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Canadian Journal of Public Health

, Volume 97, Issue 3, pp 225–229 | Cite as

Changes in Job Stressors in the Canadian Working Population

  • Harry S. Shannon
  • Selahadin A. Ibrahim
  • Lynda S. Robson
  • Fataneh Zarinpoush
Research

Abstract

Objectives: To determine the changes in levels of work stressors in a nationally representative sample of Canadian workers from 1994/95 to 2000/01.

Methods: We compared responses for an abbreviated version of the Job Content Questionnaire in two waves of the National Population Health Survey (NPHS). Other items and scales related to work and health were also analyzed. Data were transformed to range from 0 to 10. Comparisons of the 2000/01 data were also made with the Canadian Community Health Survey (CCHS) conducted in 2000.

Results: There were only very small absolute differences between NPHS 2000/01 data and CCHS 2000 data. The NPHS comparison from 1994/95 to 2000/01 showed an increase in job security (change in means = 0.49, 95% CI 0.39 to 0.58) and a decrease in job physical demands (change in means = 0.45, 95% CI 0.35 to 0.54). Other changes in work characteristics were small in absolute value. The combined “overall work stressors” index dropped by 0.12 (95% CI 0.08 to 0.15).

Conclusions: Levels of work stressors did not increase over the period. Some subscales showed an improvement.

MeSH terms

Community surveys workplace longitudinal studies stress psychological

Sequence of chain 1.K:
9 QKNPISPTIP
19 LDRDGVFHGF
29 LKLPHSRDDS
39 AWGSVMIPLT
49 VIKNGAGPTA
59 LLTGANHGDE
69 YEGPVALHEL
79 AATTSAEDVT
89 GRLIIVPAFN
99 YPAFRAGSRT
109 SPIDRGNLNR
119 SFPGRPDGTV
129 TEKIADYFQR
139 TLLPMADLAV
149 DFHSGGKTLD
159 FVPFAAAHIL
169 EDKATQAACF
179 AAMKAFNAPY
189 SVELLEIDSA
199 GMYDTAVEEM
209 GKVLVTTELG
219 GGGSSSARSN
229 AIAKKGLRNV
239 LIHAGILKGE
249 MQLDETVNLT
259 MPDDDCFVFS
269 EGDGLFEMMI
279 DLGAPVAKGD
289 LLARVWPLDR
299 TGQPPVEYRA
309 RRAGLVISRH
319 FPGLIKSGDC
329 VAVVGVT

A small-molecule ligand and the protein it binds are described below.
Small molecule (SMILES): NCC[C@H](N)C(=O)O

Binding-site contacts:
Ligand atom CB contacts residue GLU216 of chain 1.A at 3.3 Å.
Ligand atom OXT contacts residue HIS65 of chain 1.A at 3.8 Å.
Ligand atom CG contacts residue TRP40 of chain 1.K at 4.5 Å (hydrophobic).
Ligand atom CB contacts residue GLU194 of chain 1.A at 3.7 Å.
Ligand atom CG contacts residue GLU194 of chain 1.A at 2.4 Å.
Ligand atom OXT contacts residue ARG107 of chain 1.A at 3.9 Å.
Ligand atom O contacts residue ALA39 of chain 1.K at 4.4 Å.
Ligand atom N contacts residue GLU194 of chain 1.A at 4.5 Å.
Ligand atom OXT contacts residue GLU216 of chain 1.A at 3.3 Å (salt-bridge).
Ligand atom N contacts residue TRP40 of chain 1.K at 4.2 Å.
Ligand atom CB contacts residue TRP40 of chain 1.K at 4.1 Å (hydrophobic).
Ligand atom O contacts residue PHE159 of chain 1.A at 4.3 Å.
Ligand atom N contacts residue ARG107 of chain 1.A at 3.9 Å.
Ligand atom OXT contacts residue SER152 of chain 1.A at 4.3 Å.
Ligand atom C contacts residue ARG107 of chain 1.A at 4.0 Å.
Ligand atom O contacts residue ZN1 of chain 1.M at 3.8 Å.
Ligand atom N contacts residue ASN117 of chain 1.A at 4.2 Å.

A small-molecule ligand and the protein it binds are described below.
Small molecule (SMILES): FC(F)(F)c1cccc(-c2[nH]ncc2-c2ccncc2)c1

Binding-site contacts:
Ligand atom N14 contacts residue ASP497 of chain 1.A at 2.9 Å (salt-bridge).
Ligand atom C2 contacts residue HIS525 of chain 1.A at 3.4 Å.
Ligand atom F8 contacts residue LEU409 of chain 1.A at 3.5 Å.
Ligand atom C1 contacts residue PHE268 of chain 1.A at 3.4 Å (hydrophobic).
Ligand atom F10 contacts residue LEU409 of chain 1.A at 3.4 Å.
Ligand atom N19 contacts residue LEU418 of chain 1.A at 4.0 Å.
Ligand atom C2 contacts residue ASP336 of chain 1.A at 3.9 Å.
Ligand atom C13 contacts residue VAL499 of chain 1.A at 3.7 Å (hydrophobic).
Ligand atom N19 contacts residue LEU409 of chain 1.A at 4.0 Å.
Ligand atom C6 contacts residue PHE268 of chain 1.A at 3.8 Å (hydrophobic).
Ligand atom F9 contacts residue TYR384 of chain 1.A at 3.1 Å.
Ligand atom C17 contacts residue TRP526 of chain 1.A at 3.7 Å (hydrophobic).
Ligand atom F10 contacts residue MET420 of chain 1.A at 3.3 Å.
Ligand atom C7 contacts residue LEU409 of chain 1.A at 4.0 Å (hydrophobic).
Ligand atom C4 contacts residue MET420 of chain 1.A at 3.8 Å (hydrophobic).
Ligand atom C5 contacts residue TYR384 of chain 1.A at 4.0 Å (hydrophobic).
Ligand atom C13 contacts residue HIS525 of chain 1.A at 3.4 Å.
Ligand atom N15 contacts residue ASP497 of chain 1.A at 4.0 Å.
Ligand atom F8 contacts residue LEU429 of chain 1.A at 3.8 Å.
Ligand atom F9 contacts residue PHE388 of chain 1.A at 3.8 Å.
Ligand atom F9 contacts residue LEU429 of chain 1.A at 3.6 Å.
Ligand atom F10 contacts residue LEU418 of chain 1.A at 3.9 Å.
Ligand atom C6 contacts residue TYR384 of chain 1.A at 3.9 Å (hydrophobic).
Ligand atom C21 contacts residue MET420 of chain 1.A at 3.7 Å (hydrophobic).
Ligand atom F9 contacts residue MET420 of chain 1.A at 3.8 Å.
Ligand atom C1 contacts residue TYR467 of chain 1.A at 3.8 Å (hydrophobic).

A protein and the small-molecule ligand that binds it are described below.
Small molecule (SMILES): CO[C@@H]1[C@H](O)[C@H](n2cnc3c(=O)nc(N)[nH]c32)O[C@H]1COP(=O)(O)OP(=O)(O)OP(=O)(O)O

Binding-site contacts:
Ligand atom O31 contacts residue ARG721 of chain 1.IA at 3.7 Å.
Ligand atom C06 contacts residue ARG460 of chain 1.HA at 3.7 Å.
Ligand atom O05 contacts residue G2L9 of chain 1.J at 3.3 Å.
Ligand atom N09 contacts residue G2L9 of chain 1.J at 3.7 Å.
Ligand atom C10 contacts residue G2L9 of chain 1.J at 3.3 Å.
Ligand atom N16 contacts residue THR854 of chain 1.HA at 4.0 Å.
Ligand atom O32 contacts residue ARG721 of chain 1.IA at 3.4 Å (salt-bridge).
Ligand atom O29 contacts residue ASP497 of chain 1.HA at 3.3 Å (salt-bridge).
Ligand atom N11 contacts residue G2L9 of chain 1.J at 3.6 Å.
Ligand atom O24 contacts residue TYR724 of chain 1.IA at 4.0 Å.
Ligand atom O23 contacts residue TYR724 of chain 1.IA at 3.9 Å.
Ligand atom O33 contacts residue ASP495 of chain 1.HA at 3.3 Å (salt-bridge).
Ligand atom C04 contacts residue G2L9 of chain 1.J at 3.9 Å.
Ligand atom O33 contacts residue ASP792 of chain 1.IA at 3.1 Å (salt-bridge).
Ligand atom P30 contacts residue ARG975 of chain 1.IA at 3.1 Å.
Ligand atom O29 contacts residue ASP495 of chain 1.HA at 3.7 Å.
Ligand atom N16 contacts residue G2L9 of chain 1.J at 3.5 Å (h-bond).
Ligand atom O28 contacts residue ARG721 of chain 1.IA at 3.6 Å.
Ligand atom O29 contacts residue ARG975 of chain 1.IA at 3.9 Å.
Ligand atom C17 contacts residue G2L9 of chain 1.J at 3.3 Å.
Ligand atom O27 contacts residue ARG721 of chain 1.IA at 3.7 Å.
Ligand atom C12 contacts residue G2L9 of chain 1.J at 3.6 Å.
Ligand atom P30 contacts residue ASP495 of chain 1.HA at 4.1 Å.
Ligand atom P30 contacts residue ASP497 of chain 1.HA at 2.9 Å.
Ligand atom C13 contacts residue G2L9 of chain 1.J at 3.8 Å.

Résumé

Objectifs: Déterminer l’évolution des niveaux de facteurs de stress professionnel au sein d’un échantillon représentatif national de travailleurs canadiens entre 1994–1995 et 2000–2001.

Méthode: Nous avons comparé les réponses à une version abrégée du Job Content Questionnaire dans deux des cycles de l’Enquête nationale sur la santé de la population (ENSP). D’autres articles et échelles liés au travail et à la santé ont aussi été analysés. Les données ont été adaptées à une échelle de 0 à 10. Nous avons aussi comparé les données de 2000–2001 avec celles de l’Enquête sur la santé dans les collectivités canadiennes (ESCC) menée en 2000.

Résultats: Nous n’avons relevé que de très faibles écarts absolus entre les données de l’ENSP 2000–2001 et celles de l’ESCC 2000. En comparant les données de 1994–1995 et de 2000–2001 de l’ENSP, nous avons constaté une augmentation de la sécurité d’emploi (changement des moyennes = 0,49, IC de 95 % = 0,39–0,58) et une baisse des exigences physiques au travail (changement des moyennes = 0,45, IC de 95 % = 0,35–0,54). Les autres changements dans les caractéristiques de l’emploi étaient petits en valeur absolue. L’indice composite des «facteurs globaux de stress professionnel» a diminué de 0,12 (IC de 95 % = 0,08–0,15).

Conclusions: Les facteurs de stress professionnel n’ont pas augmenté au cours de la période à l’étude. Certaines sous-échelles font même état d’une amélioration.

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Copyright information

© The Canadian Public Health Association 2006

Authors and Affiliations

  • Harry S. Shannon
    • 1
    • 2
  • Selahadin A. Ibrahim
    • 1
    • 3
  • Lynda S. Robson
    • 1
  • Fataneh Zarinpoush
    • 1
  1. 1.Institute for Work & HealthTorontoCanada
  2. 2.Program in Occupational Health and Environmental MedicineMcMaster UniversityHamiltonCanada
  3. 3.Department of Public Health SciencesUniversity of TorontoCanada

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